Hitler launched the surprise offensive – his last of the conflict – on December 16, 1944, pushing US soldiers back to the town of Bastogne in the Ardennes region, as depicted in an episode of Stephen Spielberg’s award-winning Band of Brothers. The desperate battle which followed was one of the bloodiest in the western theatre.
At a ceremony at the Mardasson memorial in Bastogne, Belgium, US secretary of defence Mark Esper paid tribute to more than 19,000 US troops who died.
He told assembled dignitaries including Belgium’s King Philippe and Queen Mathilde and Nancy Pelosi, Speaker of the US House of Representatives: “Their efforts not only defended America but also ensured that the peoples of Europe would be free again.
“It was ultimately the intrepid, indomitable spirit of the American soldier that brought victory.”
Artificial “snow” falls in Bastogne
Thousands of US servicemen died in Bastogne
Even though German deaths also exceeded well over 10,000 in the battle that stretched deep into January, German President Frank-Walter Steinmeier took special time to thank the US troops.
He said: “On this day, we Germans would like to thank the United States of America.
“The American armed forces, together with their allies, liberated Europe and they also liberated Germany. We thank you.‘
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Veterans of the Battle of the Bulge at the ceremony
“Those who died were victims of hatred, delusion, and a destructive fury that originated from my country.”
Those gathered for the ceremony also watched a display at the Mardasson Memorial, where actors representing the troops were covered in fake snow, serving as a reminder of the harsh conditions troops faced in Bastogne.
Hitler had hoped the advance would change the course of the war by capturing the port of Antwerp and forcing US and British troops to sue for peace, thus freeing Germany to focus on the rapidly advancing Soviet armies in the east.
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US defence secretary Mark Esper
King Philippe with Nancy Pelosi
Out of the blue at dawn on December 16, more than 200,000 German troops counter-attacked across the front line in Belgium and Luxembourg, smashing into battle-weary US soldiers positioned in terrain as foreign to them as it was familiar to the Germans.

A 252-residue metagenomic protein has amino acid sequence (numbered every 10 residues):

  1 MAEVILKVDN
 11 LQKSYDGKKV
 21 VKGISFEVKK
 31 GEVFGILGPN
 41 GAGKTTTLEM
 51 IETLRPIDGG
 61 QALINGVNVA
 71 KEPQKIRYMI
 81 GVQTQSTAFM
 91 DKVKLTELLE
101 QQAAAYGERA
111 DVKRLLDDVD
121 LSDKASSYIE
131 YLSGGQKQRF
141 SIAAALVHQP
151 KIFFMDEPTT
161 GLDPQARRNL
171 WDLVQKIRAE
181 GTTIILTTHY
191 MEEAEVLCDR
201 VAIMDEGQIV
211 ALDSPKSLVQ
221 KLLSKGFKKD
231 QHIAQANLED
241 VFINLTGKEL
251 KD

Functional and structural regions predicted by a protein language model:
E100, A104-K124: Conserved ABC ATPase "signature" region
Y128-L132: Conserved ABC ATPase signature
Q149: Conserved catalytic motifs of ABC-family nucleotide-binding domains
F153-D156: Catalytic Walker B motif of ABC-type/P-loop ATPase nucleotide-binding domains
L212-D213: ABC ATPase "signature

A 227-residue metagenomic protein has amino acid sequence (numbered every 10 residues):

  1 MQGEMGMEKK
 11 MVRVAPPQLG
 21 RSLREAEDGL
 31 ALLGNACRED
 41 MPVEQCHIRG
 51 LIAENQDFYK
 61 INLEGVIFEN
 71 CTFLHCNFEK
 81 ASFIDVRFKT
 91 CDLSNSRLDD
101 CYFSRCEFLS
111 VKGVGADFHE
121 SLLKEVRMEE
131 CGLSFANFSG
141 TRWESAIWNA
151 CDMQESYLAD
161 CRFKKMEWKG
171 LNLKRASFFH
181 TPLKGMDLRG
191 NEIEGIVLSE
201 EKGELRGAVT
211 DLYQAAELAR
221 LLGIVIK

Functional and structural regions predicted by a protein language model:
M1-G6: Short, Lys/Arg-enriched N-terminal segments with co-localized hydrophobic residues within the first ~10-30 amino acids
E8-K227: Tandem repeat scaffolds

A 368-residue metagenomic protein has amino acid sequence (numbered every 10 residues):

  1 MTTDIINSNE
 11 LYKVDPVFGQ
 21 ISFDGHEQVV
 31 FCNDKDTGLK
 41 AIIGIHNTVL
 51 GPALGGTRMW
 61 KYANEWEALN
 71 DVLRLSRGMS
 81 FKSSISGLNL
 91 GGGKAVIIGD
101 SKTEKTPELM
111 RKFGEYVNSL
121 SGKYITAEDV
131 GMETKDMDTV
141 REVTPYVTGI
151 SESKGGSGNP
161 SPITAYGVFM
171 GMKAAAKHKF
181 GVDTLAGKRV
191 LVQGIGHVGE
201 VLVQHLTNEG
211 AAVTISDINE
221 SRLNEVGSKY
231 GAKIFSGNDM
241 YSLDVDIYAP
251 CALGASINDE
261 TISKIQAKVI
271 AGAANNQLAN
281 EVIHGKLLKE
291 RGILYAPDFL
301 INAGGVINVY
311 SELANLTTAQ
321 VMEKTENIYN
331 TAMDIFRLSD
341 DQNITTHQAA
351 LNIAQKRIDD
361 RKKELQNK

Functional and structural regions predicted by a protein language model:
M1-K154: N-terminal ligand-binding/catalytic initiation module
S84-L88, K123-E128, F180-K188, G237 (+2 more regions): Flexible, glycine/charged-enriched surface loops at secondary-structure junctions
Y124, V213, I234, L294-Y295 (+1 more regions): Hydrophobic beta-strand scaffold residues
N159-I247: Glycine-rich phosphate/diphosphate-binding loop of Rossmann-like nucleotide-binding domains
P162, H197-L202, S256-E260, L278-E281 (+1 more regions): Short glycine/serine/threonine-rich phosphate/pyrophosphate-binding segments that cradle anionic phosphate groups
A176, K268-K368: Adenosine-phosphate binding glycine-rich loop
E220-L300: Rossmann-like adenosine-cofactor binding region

Yet somehow, the Americans blunted the advance and started turning back the enemy for good, setting Allied troops on a roll that would end the war in Europe less than five months later.
This battle gained fame not so much for the commanders’ tactics but for the resilience of small units hampered by poor communications that stood shoulder to shoulder to deny Hitler the quick breakthrough he so desperately needed.
Bastogne is in Belgium
Even though the Americans were often pushed back, they were able to delay the German advance in its crucial initial stages.
In Bastogne, surrounded US troops were cut off for days with little ammunition or food.
When Brig Gen Anthony C McAuliffe of the 101st Airborne received a December 22 ultimatum to surrender or face total destruction, he offered one of the most famous – and brief – replies in military history: “Nuts.”
German President Frank-Walter Steinmeier
Four days later, US troops broke the Nazi encirclement and ending once and for all Hitler’s hopes of conquering Europe.
Former Armed Forces Minister Mark Francois told Express.co.uk: “The Battle of the Bulge, made famous in the 1960s film and also the brilliant TV series ‘Band of Brothers’, commemorates the epic defence of Bastogne and the surrounding areas by the US 101st Airborne Division and supporting units.
“It is a classic example of sheer courage in the face of overwhelming odds, as the outnumbered US paratroopers held back several panzer divisions for days – and thus thwarted one of Hitler’s last desperate gambles to avoid defeat.”